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# want to know how this expression works?

The question is:

int z, x=5, y=-10 ,a=4, b=2;
z = x++ - --y * b / a;

Just wanted to know the output and how --y will work for the negative value of 'y'. What will be the precedence of solving this?

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TO know the output why don't you just run the example? – Borgleader Sep 14 '12 at 18:54
@Borgleader : yes ofcourse i can run the example but i want to understand the concept behind it.. – Arizvi Sep 14 '12 at 18:56
Prefix decrement decrements the operand by one and returns that before the rest of expression is evaluated. Why do you think signedness of y has anything to do with it? – jrok Sep 14 '12 at 18:58
Look up "C operator precedence," study up on it, and predict what the output will be. – John Sep 14 '12 at 18:58
@jrok: means "y's" value will be "-11"??? – Arizvi Sep 14 '12 at 19:00

int z, x=5, y=-10 ,a=4, b=2;
z = x++ - --y * b / a;
z = 5++ - --(-10) * 2 / 4 // Suffix ++/-- goes first
z = 5 - --(-10) * 2 / 4 // Prefix ++/-- is next
z = 5 - (-11) * 2 / 4 // and then * and /
z = 5 - (-22) / 4
z = 5 - (-5)
z = 10

Unlike y, x keeps it's value because in suffix notation the operator returns the original value not the modified one. (Someone else linked the operator precedence page so I won't)

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It will be evaluated based on the Operator Precedence or "Order of Operations" - http://en.wikipedia.org/wiki/Operators_in_C_and_C%2B%2B#Operator_precedence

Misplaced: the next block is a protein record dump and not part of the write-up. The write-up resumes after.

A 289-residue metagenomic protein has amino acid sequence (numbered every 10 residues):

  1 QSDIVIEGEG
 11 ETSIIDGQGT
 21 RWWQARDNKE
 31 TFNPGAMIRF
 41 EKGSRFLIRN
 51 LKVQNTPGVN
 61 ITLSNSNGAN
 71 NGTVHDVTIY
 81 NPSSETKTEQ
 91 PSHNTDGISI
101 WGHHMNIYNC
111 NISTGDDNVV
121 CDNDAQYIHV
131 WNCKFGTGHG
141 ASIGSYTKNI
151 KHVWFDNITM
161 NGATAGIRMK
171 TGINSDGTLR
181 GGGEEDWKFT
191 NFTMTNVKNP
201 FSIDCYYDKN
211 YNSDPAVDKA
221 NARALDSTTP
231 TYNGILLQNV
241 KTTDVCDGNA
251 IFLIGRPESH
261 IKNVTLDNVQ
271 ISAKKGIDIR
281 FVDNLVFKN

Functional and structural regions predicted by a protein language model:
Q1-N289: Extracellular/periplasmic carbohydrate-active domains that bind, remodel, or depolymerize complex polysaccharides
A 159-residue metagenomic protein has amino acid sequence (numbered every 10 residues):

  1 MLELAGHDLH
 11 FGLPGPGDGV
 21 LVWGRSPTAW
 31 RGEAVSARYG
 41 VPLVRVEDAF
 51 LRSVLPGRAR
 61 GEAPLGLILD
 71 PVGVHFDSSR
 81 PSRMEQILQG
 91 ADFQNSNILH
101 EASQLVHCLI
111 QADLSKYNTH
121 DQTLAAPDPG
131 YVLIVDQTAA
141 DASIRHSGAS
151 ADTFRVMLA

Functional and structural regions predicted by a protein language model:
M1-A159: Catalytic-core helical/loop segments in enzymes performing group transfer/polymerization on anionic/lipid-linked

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These two are equivelent according to Order of operations

z = x++ - --y * b / a;

z = (x++) - (((--y) * b) / a);
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y will decrement before the = operation because the -- precedes y and x will increment AFTER the = operation because the ++ is after the x.

for example:

int i = 2, y = 3, z;
z = ++i + ++y;         //3 + 4

or

int i = 2, y = 3, z;
z = --i + --y;         //1 + 2

and

int i = 2, y = 3, z;
z = i++ + y++;         //2 + 3

Notice in the last example that it is still 2 + 3. That is because the ++ is after i and y so they are incremented after the = statement.

Knowing this, just apply your normal order of operations (1. Parentheses 2. Exponents 3. Multiplication/Divison 4. Addition/Subtraction) to solve the problem. Since the multiplication and division segments are right next to eachother just read from left to right for that part.

int z, x=5, y=-10 ,a=4, b=2;
z = x++ - --y * b / a;
y = --y
y = -11
z = 5 - -11 * 2 / 4
z = 5 - -22 / 4
z = 5 - -5
z = 10
x = 5++
x = 6

That's my thought process for this: I interperet the values of x and y based off the location of the ++ and -- and then first mulitply -y * b and then divide that value by a and then add that value to x and then finally increment x. Remember when multiplication and division are right next to each-other just read left to right.

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i am cnfused with * and /.. they have the same precedence.. should i evaluate them left to right?? – Arizvi Sep 14 '12 at 19:04
Oh, I believe left to right would be the way to go – Keith Miller Sep 14 '12 at 19:07

The precedence of the operations is

z = ((x++) - (((--y) * b) / a));

IOW,

1. The result of --y must be known before computing --y * b;
2. The result of --y * b must be known before computing --y * b / a (* and / have the same precedence, but are left-associative, so a / b * c would be parsed as (a / b) * c);
3. The result of x++ must be known before computing x++ - --y * b / a
4. And finally, the result of x++ - --y * b / a must be known before assigning the result to z.

However...

Note that precedence is not the same thing as order of evaluation. Each of the individual expressions x++, --y, b, and a may be evaluated in any order. The compiler may choose to evaluate x++, then a, then b, then --y. The compiler may choose to evaluate --y * b / a before evaluating x++. The compiler may choose to defer applying the side effects to x++ and --y until after the assignment of the result to z.

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